business intelligence NEW YORK, N.Y., Jan. 13, 2014 (SEND2PRESS NEWSWIRE) — According to a new report from Thintri, Inc. (, wireless technologies are poised to radically transform healthcare as we know it today. The emergence of these technologies coincides with a rapidly evolving regulatory environment, an overhauled insurance regime and new business models such as fee-for-outcome replacing fee-for-service and growing interest in using wireless technology in patient care, fitness and wellness, facilities management and other applications.

Biomedical Wireless Technology, Networks and Sensing Systems, or BiowireleSS, is rapidly becoming an integral component of healthcare delivery. A number of wireless technologies are being brought to bear on a long list of healthcare and pharmaceutical applications with the promise of utterly transforming healthcare over the present decade.

BiowireleSS will bring unprecedented efficiencies and productivity to pharmaceutical production and healthcare delivery while lowering costs, enhancing safety and improving patient outcomes. More importantly, many patients and their healthcare providers will experience far more freedom and flexibility. Rather than being confined to a hospital, soon many patients will be monitored at home, free to go about their normal activities, while a wireless device transmits data to healthcare providers, who will be alerted if vital signs deviate from normal ranges. Hospitals will use wireless technology to instantly track equipment and staff, and automate facilities management and record-keeping, with far greater efficiency and reliability than was previously possible. Consumers will find a host of new devices available to track and monitor their own fitness and wellness regimes.

Wireless technologies applicable to healthcare will include wireless personal area networks (WPANs) and sensors that directly monitor vital signs while transmitting data through a user’s smartphone or laptop to a healthcare provider’s office. These devices will be incorporated into smart garments and e-textiles; wearable sensors that can be worn on the wrist, in armbands, etc.; other sensors that are attached directly to the skin, and even epidermal electronics, small, temporary tattoo-like patches that will monitor a host of body functions. RFID/RTLS systems will allow instant tracking and locating of both hospital staff and equipment, as well as tracking of pharmaceuticals throughout the supply chain to prevent counterfeiting. Wireless imaging and video will facilitate remote diagnosis for those lacking access to specialists. Smartphone apps will bring healthcare information directly to consumers. Many other scenarios are emerging as well.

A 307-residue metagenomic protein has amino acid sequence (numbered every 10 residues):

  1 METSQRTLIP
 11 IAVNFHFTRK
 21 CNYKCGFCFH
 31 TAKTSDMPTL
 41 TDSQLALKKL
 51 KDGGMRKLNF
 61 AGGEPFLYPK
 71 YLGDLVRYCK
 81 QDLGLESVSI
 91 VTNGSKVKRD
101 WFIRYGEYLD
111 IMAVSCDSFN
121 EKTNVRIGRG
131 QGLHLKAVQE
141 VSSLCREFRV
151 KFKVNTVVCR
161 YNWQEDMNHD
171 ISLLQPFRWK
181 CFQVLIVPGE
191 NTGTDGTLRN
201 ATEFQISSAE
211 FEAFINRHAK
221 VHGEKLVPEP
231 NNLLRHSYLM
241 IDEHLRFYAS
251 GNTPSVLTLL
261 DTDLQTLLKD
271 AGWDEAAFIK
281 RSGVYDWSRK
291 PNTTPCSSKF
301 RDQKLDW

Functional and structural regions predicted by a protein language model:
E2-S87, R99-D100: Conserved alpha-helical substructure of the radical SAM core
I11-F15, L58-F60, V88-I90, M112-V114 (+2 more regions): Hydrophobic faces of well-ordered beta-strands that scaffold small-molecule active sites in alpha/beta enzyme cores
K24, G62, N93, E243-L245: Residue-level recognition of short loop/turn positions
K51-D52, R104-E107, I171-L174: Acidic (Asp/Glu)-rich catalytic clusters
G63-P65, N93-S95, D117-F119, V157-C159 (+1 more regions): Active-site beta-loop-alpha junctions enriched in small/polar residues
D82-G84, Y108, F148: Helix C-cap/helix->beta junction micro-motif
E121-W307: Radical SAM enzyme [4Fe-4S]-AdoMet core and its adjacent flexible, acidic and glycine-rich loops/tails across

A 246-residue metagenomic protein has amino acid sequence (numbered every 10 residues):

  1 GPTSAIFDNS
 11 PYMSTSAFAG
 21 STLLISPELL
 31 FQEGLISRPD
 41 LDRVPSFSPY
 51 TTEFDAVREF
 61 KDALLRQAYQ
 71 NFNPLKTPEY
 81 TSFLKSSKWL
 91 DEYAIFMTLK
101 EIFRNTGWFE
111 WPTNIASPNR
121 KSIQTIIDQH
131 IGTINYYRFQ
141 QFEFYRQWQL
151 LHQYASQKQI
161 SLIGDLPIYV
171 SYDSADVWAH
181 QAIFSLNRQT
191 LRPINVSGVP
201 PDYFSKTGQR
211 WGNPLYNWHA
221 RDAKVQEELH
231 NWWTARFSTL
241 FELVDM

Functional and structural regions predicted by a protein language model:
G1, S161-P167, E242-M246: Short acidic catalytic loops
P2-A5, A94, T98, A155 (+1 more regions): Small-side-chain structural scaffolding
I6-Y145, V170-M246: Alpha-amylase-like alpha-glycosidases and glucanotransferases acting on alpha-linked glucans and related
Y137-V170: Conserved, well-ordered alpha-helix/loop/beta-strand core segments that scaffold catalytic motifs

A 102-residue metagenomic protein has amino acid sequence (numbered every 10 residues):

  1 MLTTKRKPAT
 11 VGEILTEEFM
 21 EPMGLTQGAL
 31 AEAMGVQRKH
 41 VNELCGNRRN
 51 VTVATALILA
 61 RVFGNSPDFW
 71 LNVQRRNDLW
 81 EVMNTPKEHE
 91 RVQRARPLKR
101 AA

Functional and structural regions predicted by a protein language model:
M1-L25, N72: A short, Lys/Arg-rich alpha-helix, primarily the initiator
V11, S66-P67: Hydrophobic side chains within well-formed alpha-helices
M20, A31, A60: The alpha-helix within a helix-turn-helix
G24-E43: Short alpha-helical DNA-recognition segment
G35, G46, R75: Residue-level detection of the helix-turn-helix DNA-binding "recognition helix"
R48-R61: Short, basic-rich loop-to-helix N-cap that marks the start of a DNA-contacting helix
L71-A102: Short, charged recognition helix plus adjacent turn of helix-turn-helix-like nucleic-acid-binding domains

The development of these wireless technologies, many already commercialized or near market entry, comes as a “perfect storm” takes place, largely due to recent Federal legislation that can only be implemented in any practical sense by use of such technologies. The Patient Protection and Affordable Care Act, also known as the ACA or “Obamacare,” will implement extraordinary measures to increase the efficiency and reliability of the US healthcare system, fundamentally changing the way physicians and hospitals keep records and interact with patients, and clearing the way for remote monitoring of patients.

Other ACA provisions, while not explicitly concerned with technology, will force healthcare providers to find new ways to increase efficiency and effectiveness, and thus maximize health and wellness, as part of a broad move from fee-for-service to fee-for-outcome. Many of the requirements of the ACA are in line with the capabilities of emerging wireless technologies and will be both a major market driver for the technologies while at the same time being virtually impossible to meet, in any practical sense, without them.

However, the road to implementation of BiowireleSS will not be smooth. Many technologies that could open up new wireless healthcare markets are still too costly. Customer education remains a significant obstacle as well.

Thintri’s report, BiowireleSS: Opportunities in Wireless Healthcare, projects a burgeoning but complex market in wireless healthcare delivery over the course of the present decade, with totally new markets created while others are left behind. More details can be found at .

About Thintri, Inc.:

Founded in 1996, Thintri, Inc. (, is a full-service consulting firm, based in New York and directed by J. Scott Moore, Ph.D.

Thintri’s services include business intelligence, market research, technology transfer and technology assessment, and in-depth, off-the-shelf market studies on promising emerging technologies. Topics of focus have included communications, aerospace, medical and industrial imaging, photonics, materials and coatings, semiconductor devices, manufacturing, industrial logistics, security, thermal management, energy, and a host of others.

For more information, visit or call 914-242-4615.

NEWS SOURCE: Thintri, Inc. :: This press release was issued on behalf of the news source (who is solely responsible for its accuracy) by Send2Press® Newswire, a service of Neotrope®.